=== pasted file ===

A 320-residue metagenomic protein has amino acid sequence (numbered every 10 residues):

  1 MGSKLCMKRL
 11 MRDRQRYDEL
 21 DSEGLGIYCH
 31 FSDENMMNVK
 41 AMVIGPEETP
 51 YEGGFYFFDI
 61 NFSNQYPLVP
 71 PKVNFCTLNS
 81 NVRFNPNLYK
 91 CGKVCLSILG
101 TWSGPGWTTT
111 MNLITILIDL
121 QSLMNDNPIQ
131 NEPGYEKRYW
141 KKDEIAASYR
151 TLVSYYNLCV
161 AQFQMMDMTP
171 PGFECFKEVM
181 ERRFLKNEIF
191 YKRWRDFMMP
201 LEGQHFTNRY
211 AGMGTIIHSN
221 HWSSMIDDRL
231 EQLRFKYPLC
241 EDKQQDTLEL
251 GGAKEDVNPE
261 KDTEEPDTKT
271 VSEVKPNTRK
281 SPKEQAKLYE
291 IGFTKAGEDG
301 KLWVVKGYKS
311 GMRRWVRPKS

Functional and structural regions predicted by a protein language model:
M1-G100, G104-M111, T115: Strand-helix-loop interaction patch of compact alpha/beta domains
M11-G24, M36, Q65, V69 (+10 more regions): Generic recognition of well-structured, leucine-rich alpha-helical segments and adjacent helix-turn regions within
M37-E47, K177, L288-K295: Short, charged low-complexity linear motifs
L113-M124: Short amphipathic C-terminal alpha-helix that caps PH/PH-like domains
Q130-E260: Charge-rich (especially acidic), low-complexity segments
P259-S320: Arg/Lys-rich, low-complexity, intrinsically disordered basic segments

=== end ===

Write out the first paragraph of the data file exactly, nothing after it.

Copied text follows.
A 320-residue metagenomic protein has amino acid sequence (numbered every 10 residues):